Diathermy has a long history of use and a generally good safety record. Surgical diathermy has been around for 50 years and is a trusted surgical aid. Despite significant advancements in medical electronics, the original diathermy design hasn’t changed much over the years.
It is pivotal to know that diathermy, particularly in association with other equipment, is much more complex than is generally realized.
However, patients who undergo electrosurgical procedures run the risk of suffering burns and unwanted electrical stimulation.
Therefore, understanding the equipment used is necessary for safe diathermy execution and its use with other equipment. Before utilizing such equipment, it is necessary to know the earthing configurations of the various electrodes to interconnect them safely.
The need for expert advice arises because few people possess the training or tools to conduct the required tests.
Many hospitals have an in-house biomedical engineer or electronics technician who can test the grounding part. Where doubt exists, obtain all necessary information from the manufacturer or distributor. The following tested and robust methods should enable safe diathermy use given the configuration of the equipment:
- Test & Inspect: The diathermy machine and related equipment should be kept in a safe working condition, paying close attention to adequate earthing and the plate’s lead continuity. This requires regular testing and inspection by qualified engineers.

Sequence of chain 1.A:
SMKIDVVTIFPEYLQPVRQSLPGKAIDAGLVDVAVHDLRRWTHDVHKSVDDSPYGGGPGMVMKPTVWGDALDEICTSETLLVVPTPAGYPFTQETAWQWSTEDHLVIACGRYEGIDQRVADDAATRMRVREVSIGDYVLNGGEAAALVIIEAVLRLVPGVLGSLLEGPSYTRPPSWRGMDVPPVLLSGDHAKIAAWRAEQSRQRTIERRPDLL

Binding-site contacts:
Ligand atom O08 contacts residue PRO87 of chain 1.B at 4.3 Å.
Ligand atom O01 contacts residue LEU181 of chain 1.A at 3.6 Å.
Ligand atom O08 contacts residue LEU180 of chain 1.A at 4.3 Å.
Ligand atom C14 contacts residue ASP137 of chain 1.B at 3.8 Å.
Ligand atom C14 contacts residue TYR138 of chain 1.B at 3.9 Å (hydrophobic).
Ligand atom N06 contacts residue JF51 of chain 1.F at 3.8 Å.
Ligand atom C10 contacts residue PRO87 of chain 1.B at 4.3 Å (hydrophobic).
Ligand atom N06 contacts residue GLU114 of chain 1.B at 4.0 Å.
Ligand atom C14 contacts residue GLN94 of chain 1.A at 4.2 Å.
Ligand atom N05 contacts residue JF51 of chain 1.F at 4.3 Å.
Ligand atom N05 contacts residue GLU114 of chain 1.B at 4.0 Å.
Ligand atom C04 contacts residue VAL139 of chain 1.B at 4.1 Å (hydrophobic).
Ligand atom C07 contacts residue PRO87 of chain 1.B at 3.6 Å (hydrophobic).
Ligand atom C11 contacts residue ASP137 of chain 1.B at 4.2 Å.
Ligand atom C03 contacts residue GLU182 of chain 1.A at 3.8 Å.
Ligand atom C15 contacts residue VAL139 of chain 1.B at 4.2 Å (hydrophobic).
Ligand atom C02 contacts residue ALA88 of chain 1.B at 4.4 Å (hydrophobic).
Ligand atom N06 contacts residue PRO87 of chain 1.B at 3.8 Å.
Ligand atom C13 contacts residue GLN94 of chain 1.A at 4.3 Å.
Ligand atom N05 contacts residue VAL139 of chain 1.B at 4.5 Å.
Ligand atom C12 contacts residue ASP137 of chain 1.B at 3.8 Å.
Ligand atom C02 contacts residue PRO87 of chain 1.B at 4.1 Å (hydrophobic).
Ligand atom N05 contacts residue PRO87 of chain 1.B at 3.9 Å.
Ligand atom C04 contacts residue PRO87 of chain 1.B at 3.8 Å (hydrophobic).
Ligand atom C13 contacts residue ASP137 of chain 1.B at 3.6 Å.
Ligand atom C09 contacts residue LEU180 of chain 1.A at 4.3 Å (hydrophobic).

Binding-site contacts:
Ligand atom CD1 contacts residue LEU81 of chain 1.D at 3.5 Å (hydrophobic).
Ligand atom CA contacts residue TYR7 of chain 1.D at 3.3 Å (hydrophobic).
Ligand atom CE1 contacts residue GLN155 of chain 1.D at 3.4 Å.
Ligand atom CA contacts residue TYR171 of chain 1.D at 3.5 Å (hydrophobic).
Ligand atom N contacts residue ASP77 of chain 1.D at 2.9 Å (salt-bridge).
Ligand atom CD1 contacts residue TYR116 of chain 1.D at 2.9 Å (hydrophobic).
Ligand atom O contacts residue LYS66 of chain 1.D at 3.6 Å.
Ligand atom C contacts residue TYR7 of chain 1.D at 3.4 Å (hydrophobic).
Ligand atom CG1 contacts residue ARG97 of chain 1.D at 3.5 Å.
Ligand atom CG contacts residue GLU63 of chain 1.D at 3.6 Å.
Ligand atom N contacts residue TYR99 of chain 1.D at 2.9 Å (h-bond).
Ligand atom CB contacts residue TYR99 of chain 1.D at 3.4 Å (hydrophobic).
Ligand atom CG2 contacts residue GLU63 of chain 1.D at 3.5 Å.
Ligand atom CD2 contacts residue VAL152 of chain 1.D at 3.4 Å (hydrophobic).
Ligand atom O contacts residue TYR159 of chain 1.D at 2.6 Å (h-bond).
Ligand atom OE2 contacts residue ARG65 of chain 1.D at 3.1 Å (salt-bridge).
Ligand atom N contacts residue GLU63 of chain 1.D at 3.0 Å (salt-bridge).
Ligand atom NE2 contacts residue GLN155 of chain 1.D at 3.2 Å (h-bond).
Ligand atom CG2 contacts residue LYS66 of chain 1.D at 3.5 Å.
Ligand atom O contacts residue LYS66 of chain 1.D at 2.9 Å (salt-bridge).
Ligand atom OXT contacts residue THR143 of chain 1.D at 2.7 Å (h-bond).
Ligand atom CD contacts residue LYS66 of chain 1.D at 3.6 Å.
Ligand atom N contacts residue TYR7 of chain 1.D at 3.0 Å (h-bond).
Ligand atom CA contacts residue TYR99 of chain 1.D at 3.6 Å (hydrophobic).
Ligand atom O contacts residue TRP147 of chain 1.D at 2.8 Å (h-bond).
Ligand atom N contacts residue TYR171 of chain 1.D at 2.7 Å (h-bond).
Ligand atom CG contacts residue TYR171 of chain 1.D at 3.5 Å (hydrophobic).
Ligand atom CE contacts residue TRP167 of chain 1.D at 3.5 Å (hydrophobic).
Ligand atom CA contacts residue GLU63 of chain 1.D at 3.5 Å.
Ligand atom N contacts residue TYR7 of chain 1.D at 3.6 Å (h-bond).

- Isolate: Only “fully isolated” models or an alternative design of equal safety should be considered when purchasing new equipment.
- In addition, before using the device, verify the plate lead’s continuity. If the machine has a built-in plate monitor, ensure it works before using it.
- Apply the diathermy plate carefully, ensuring good contact across the largest area. The plate must be completely clean and have no ridges.
- Also, ensure the patient is not in contact with any metal components. Take precautions for any other metal contact, such as surgical staples or silver amalgam tooth fillings.
- Earthing & Grounding: Any other apparatus connected to the patient and earthed at diathermy frequencies MUST be connected if the diathermy plate is directly grounded. The diathermy plate should be the closest earthed point to the surgical site.
- Dispersive Pad: A dispersive electrode/pad is unnecessary when using a bipolar electrosurgery unit as current flows from tip to tip.
- A dispersive pad must be used if monopolar devices are being used concurrently.
- The pacemaker circuits may be hampered using a monopolar mode, so whenever possible, operate using bipolar only.
- Power Supply Settings: Be aware of power loss conditions, especially when more electronic appliances, such as video cameras, OT lights, etc., are used during procedures.
- Request for much higher power supply settings than are currently available.
- Never increase the power without first checking the plate and plate lead if a machine that is known to produce enough power at a certain setting doesn’t.
- A damaged plate circuit almost always results in a sudden loss of power.
- Smoke Evacuation: The smoke from electrosurgical units cannot be prevented, but it is necessary to keep the area from dangerous gases. HospitalBuy offers AoneS smoke evacuators that consist of unique 5-stage filtration that ensures complete filtration and disinfection of surgical smoke in the operating room.